For World Cancer Day 2023, Professor Nazanin Derakhshan, founder of the award-winning Centre for Building Resilience in Breast Cancer (BRiC), reflects on Closing the Care Gap when it comes to mental health support for people diagnosed with cancer.
It is estimated that by 2040, there will be 27.5 million new cancer cases each year worldwide. While there is variation in survival rates according to cancer type, more people will survive cancer thanks to ongoing medical advances in treatments.
Every two minutes a person is diagnosed with cancer in the UK. However, cancer survival has doubled in the last 40 years. In 2020, there were 2.5 million people living with cancer and this figure is estimated to reach 4 million by the year 2030.
For some of the more common cancers such as breast and skin cancer it is estimated that over 85% will survive at least five years post-diagnosis and around 70% for more than 10 years. These figures raise much hope and suggest that the cancer care gap – at least for survival – is becoming smaller.
The figures on the mental wellbeing of cancer survivors present a stark contrast and suggest that the psychological health of individuals with cancer needs immediate attention. A recent study found that in England, there was a 20% increased risk of suicide in cancer patients compared to the general population.
The ramifications of cancer for mental health are eye-opening: from negative effects on social and family lives to impaired ability to work. Research shows an increased long-term vulnerability to anxiety and major depression in around 20% of cancer patients which is linked with poorer adherence to treatment, poorer survival outcomes and an increased risk of suicide. Over 70% of cancer patients do not receive effective psychiatric treatment.
The economic burden of cancer in the UK alone is around £7.6 billion annually. Over 50% of people diagnosed with cancer are forced to make changes to their working patterns and receive less income. 75% of cancer survivors report the negative effects of cancer on their family and social lives, an effect that is more pronounced in women.
These figures call for an urgent collective attempt to develop new mental health support strategies for cancer survivors.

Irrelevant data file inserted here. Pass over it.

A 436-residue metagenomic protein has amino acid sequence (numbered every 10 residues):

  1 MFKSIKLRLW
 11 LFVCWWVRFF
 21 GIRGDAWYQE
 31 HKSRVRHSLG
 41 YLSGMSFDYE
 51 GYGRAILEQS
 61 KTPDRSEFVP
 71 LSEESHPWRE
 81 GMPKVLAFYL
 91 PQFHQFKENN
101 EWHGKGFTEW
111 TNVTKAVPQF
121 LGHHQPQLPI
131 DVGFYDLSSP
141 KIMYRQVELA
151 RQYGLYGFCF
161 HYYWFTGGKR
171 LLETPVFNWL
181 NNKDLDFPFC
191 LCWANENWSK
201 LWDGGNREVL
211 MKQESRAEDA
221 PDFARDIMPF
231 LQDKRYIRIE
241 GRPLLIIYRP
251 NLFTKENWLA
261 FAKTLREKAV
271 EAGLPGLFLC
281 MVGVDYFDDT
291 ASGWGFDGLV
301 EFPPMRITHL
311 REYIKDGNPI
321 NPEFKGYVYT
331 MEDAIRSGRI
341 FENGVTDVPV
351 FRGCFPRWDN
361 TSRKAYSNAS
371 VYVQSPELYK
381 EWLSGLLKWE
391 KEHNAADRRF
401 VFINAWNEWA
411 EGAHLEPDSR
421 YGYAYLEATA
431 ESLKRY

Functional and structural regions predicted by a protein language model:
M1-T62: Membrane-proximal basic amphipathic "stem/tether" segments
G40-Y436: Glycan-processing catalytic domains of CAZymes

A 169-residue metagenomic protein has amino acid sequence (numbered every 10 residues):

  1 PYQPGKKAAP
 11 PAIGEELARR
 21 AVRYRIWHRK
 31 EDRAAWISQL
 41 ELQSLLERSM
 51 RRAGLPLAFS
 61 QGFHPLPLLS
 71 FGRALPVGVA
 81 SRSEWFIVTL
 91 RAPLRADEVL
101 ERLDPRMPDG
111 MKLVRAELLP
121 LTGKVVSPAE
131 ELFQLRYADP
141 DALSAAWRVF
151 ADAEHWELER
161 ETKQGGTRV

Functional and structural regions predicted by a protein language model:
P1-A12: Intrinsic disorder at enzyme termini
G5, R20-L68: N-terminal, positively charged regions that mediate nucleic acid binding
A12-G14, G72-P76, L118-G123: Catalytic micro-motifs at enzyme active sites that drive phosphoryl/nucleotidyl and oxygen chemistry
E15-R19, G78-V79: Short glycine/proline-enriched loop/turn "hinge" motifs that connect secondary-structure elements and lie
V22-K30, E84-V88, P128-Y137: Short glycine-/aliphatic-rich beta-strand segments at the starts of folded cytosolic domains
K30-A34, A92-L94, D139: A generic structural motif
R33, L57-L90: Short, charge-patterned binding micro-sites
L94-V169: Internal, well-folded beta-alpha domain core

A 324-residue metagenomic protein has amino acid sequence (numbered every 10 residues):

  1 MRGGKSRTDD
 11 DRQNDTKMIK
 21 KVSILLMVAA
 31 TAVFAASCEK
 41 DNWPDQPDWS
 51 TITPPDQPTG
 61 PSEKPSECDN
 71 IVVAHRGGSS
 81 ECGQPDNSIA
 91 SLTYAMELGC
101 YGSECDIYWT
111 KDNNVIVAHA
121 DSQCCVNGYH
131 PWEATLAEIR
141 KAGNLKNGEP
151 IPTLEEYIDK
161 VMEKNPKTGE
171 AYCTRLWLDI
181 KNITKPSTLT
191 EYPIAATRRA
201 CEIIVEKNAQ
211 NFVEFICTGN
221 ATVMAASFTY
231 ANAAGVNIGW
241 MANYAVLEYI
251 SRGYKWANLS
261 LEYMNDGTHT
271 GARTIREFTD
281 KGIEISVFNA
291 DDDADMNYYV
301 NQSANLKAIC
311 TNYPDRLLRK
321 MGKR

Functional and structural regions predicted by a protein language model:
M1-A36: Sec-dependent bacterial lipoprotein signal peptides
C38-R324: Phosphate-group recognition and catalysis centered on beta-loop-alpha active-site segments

“I feel like I have been given a chance to survive but not to live” – Vickie
Women with a diagnosis of breast cancer are a sensitive population who experience a lower quality of life compared to other female cancer survivors. They can experience considerable shortcomings in attention and memory adversely affecting daily activities, self-confidence, and workability, as well as experiencing an increased predisposition to anxiety and depression, and suffering from fatigue, sleep disorders and pain, longer term.
Breast cancer is the biggest cause of malignancy in women worldwide and, in the UK alone, a woman is diagnosed with breast cancer every 10 minutes. Recent statistics show that around 70% of women with early stage diagnosis can live beyond 10 years, with mortality rates projected to fall by 26% by 2035.
At the same time, research reports that anxiety and depression can increase the risk of mortality by up to 30% in women with a breast cancer diagnosis. To make matters worse, an increased risk of suicide in this population shows that 1 in 10 women have suicidal ideations one year after surgery for breast cancer with the risk of suicide higher than that of the general population.
Our psychological and physical health work in tandem and interact to produce what we call ‘quality of life’. Individuals diagnosed with cancer need and deserve the psychological support to build resilience and adapt better to the challenges facing them after diagnosis. Not only will they benefit, but the NHS and the UK economy will save billions of pounds in the longer term.
To support women with a breast cancer diagnosis, the Centre for Building Resilience (BRiC) which I founded a few years ago, conducts cutting-edge research into better interventions that can empower women with the right tools in their ongoing challenges.
BRiC’s translational network has currently over 2,100 members with a primary or a secondary diagnosis of breast cancer, who are led by seven admins and myself. Our collective voice highlights the emotional impact of breast cancer on our mental and physical health. As a community we have joined forces and believe that we are here to thrive and not just survive. The journey may not be smooth but together we are stronger.
Nazanin Derakhshan is a professor of Experimental Psychopathology in the School of Psychology and Clinical Language Sciences at the University of Reading and founder of the BRiC Centre. Learn more about BRiC by visting: